The National Hurricane Center successfully predicted Hurricane Idalia’s dramatic intensification during the 24 hours leading up to landfall, a major advance from where forecast skill was just several years ago, Andrew writes.

The big picture: The storm illustrates how NHC forecasters’ capabilities are largely keeping pace despite climate-change related trends in rapid intensification.

  • “While climate change makes certain kinds of forecasts (like hurricane intensity) harder, our techniques for making skillful forecasts are improving even faster,” MIT meteorologist Kerry Emanuel told Axios via email.

Between the lines: Storm intensity forecasts have long lagged behind NHC’s improved skill at making track projections.

  • But now the investment in new computer models that aim to better resolve small-scale features in the core of a tropical storm or hurricane may be making a clear difference.
  • For example, these models, fed with Hurricane Hunter data, consistently showed a “caution” flag for Idalia’s intensification.
  • With this storm, nearly every single indicator showed the same scenario: the Jacuzzi-like waters of the Gulf of Mexico plus favorable atmospheric conditions would allow it to rapidly intensify.

Yes, but: The Hurricane Center’s forecasts for Idalia were not perfect.

  • Three days in advance, which is within the window when evacuation and other crucial planning decisions need to be made, it was predicted to be a Category 1 storm at landfall.
  • At 5am ET on Sunday, NHC meteorologist Eric Blake sounded the alarm in a technical forecast discussion that caught the attention of meteorologists and emergency managers outside of NHC.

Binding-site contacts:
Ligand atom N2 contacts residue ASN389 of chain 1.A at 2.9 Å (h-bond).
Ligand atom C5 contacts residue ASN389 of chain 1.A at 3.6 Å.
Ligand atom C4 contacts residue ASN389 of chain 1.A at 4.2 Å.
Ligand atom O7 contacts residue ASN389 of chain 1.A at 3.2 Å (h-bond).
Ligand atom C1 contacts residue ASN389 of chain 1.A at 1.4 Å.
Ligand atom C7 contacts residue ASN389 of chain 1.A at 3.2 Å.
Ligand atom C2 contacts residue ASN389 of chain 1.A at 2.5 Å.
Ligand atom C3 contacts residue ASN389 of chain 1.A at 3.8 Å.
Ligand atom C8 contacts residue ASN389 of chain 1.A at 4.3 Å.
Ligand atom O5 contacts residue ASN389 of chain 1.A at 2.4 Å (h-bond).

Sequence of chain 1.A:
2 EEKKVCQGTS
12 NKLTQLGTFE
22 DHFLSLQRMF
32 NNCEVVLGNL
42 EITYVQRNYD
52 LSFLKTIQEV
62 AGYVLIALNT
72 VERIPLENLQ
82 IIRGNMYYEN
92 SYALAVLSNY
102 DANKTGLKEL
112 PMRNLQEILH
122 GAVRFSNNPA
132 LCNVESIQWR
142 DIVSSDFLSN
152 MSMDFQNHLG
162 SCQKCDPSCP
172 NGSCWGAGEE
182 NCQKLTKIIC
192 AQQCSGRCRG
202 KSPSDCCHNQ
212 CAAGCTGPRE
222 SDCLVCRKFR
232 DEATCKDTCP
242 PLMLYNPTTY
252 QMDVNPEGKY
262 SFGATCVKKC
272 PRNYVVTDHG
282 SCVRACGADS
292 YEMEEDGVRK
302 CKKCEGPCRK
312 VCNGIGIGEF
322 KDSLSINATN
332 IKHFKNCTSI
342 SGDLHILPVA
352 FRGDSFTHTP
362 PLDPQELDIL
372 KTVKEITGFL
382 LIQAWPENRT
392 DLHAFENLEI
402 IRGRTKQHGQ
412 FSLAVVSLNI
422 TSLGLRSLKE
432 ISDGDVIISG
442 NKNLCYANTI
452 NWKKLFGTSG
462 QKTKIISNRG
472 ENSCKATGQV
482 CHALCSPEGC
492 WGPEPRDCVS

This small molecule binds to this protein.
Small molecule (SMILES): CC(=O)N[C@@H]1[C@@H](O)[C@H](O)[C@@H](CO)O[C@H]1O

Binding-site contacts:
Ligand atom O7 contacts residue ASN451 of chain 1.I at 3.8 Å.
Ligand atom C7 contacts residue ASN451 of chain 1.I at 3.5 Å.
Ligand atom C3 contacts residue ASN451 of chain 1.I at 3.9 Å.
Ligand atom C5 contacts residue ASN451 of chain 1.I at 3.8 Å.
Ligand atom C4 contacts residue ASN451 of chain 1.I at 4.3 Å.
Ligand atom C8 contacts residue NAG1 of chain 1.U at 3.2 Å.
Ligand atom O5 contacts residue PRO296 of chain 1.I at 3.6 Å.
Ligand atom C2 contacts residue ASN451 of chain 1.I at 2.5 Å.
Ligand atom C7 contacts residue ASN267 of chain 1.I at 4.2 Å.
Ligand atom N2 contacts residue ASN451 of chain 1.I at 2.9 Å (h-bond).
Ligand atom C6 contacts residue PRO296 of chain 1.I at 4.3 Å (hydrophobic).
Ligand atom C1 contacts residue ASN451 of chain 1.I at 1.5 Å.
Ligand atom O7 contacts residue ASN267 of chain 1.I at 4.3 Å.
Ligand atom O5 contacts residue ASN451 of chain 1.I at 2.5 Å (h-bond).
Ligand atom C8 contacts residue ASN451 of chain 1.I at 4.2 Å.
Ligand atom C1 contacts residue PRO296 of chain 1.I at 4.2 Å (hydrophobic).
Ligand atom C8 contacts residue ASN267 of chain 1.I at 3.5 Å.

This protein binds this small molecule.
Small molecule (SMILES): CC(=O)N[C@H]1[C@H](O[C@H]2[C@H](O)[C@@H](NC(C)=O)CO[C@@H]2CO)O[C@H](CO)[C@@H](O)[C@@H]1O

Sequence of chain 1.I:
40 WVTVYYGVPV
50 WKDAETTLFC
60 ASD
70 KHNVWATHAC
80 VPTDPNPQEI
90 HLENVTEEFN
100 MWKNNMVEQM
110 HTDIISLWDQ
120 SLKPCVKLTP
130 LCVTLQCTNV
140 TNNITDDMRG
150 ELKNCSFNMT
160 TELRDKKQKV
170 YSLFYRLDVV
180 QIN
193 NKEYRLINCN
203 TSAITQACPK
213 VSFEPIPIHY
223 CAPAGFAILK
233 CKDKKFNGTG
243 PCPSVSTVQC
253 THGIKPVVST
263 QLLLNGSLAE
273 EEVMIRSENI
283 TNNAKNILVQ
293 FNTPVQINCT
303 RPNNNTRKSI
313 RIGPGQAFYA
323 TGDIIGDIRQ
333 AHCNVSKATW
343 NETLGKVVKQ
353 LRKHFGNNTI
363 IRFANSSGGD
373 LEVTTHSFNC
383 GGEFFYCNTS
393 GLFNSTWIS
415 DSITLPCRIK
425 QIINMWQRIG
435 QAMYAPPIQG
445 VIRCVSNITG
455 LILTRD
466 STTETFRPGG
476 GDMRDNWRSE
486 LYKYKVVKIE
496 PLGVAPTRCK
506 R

• “There’s a notable risk of rapid intensification while the system moves across the record warm eastern and northeastern Gulf of Mexico,” he wrote.
  • The official forecast at the time was for a 90-mile-per-hour Category 1 storm at landfall.

Of note: It wasn’t until about 48 hours before landfall that NHC’s forecast was brought in line with the eventual outcome of a Category 3 hurricane hitting Florida.

  • In the end, Hurricane Idalia’s top sustained winds increased by 55 mph in 24 hours, greatly exceeding the 35-mph increase needed to meet the definition of rapid intensification.
  • But this also exceeded NHC’s 45-mph predicted intensity increase.

The intrigue: Idalia’s example showcases the improvements forecasters, modelers and researchers have made to better predict a phenomenon that is becoming more common and pronounced as the world warms.

The bottom line: The popular assumption that because the weather is becoming more extreme it is getting harder to predict did not hold up with Idalia.

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